Parker dominated the playoffs
Gasol posted a career average of 17 points, 3.2 assists, 9.2 rebounds, and 53.% true shooting during the regular season. Parker racked up 15.5, 5.6, 2.7, and 50.8% during his regular season play. The playoffs were a different story.
Come postseason, Parker easily put up 17.9 points compared to Gasol’s 15.4. Neither was ever seen as a shooting threat from deep, but Gasol barely outshot Parker. Come playoffs; Parker was posting a better clip than Gasol.
Don’t get me wrong, Gasol never really disappeared when it mattered most, but Parker was the engine that kept the Spurs going after 82 regular season games. Kawhi Leonard really only shows up in the postseason. Before Kawhi, there was Tony.
Tony’s 2007 Finals MVP was well-earned and is the icing on the cake for his argument over Pau. He scored 24.5 points in the sweep, surpassing legends like Duncan and LeBron James. Parker orchestrated the offense perfectly and posted the points to show for it. Duncan was still clearly the best player on the team, but Parker pulled the rug out from under him in those four games. Gasol won two finals with the Lakers, and Bryant took home honors in both series.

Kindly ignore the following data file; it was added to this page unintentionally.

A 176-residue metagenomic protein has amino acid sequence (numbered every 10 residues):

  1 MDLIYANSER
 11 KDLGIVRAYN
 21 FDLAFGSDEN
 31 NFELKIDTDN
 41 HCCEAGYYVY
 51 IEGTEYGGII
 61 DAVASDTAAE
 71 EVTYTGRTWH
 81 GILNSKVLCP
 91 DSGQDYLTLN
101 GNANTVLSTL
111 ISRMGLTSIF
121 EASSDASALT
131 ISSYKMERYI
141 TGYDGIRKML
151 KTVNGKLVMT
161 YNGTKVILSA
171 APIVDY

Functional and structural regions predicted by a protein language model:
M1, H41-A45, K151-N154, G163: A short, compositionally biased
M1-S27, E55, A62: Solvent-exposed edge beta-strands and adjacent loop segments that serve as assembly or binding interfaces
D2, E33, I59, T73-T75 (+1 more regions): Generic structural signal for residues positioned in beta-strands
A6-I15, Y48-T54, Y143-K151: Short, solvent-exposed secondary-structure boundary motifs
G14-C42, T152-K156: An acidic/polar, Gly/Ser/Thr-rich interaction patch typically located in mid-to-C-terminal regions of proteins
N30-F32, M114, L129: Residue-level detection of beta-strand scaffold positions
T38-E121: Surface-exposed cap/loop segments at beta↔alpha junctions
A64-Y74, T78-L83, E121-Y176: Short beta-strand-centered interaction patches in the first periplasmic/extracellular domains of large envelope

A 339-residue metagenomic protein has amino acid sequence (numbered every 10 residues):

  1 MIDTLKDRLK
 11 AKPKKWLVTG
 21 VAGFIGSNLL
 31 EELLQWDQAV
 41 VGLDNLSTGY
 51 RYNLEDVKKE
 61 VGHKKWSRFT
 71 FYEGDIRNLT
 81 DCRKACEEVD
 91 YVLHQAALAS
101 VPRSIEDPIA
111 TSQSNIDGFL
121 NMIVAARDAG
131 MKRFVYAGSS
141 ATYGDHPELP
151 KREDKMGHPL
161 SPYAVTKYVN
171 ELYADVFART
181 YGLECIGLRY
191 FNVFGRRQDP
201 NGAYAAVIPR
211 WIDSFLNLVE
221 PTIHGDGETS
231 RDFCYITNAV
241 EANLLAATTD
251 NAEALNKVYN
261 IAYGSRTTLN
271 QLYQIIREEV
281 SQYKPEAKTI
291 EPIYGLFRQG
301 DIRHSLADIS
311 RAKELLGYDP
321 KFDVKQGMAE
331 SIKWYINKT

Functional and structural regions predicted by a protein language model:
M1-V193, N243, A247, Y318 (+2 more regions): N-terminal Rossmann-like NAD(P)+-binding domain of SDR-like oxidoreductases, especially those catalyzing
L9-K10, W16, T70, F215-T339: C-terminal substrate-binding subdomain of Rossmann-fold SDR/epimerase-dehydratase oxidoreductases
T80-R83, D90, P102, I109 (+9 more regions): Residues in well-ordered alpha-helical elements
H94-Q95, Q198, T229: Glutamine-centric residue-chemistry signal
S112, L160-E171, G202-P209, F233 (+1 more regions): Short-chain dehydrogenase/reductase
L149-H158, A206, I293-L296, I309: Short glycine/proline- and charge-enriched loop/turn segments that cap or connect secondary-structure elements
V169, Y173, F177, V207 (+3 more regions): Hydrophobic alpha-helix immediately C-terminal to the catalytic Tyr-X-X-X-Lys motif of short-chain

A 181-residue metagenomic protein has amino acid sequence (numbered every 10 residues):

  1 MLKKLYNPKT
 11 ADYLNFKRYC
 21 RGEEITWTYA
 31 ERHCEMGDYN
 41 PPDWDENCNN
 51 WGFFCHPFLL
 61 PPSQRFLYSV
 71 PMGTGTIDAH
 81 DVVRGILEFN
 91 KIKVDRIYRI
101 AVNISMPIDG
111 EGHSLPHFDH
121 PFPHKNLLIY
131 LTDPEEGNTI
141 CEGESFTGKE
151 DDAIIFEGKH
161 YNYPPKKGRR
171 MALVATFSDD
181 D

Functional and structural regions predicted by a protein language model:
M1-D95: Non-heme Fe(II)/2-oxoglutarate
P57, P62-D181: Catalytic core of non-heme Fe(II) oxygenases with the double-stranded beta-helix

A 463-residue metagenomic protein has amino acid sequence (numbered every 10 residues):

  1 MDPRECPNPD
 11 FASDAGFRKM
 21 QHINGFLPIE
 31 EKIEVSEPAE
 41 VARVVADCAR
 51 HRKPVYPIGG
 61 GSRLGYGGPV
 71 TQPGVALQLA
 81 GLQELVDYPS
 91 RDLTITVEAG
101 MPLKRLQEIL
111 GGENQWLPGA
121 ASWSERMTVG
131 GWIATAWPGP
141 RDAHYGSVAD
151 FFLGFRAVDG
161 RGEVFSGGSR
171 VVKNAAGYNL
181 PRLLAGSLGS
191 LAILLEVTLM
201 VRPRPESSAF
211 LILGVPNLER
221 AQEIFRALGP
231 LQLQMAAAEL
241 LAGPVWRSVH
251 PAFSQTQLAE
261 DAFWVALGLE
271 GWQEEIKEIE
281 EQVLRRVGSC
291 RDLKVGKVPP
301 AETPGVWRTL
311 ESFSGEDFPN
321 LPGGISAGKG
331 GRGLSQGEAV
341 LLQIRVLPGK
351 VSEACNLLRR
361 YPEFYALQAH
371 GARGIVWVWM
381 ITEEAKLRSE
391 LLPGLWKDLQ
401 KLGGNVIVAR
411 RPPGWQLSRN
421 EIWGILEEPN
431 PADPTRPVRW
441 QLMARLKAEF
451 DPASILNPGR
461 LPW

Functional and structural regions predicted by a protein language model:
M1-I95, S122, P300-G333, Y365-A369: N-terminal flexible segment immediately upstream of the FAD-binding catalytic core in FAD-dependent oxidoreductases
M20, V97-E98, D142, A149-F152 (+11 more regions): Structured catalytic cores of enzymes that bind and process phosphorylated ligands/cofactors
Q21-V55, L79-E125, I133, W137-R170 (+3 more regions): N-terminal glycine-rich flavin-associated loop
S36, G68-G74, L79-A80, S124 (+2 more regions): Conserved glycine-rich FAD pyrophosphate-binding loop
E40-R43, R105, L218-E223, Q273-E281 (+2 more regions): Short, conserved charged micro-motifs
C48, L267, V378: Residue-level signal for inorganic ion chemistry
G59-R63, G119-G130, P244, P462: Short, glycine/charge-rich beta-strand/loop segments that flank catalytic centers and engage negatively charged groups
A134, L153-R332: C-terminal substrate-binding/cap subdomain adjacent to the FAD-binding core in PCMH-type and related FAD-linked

Parker was better to head to head
When Parker and Gasol played, Parker won the matchup with a 38-16 record, including 9-4 in the playoffs. In those matchups, Parker posted more points, as well.
I’m not saying that a 54-game sample size is enough to solidify a case, but it’s interesting that Parker consistently played better when it mattered. The four rings help show that, but Parker didn’t become the only player in NBA history with a winning record against every single team by playing subpar basketball. Both deserve to be in the Hall, but one is clear cut over the other.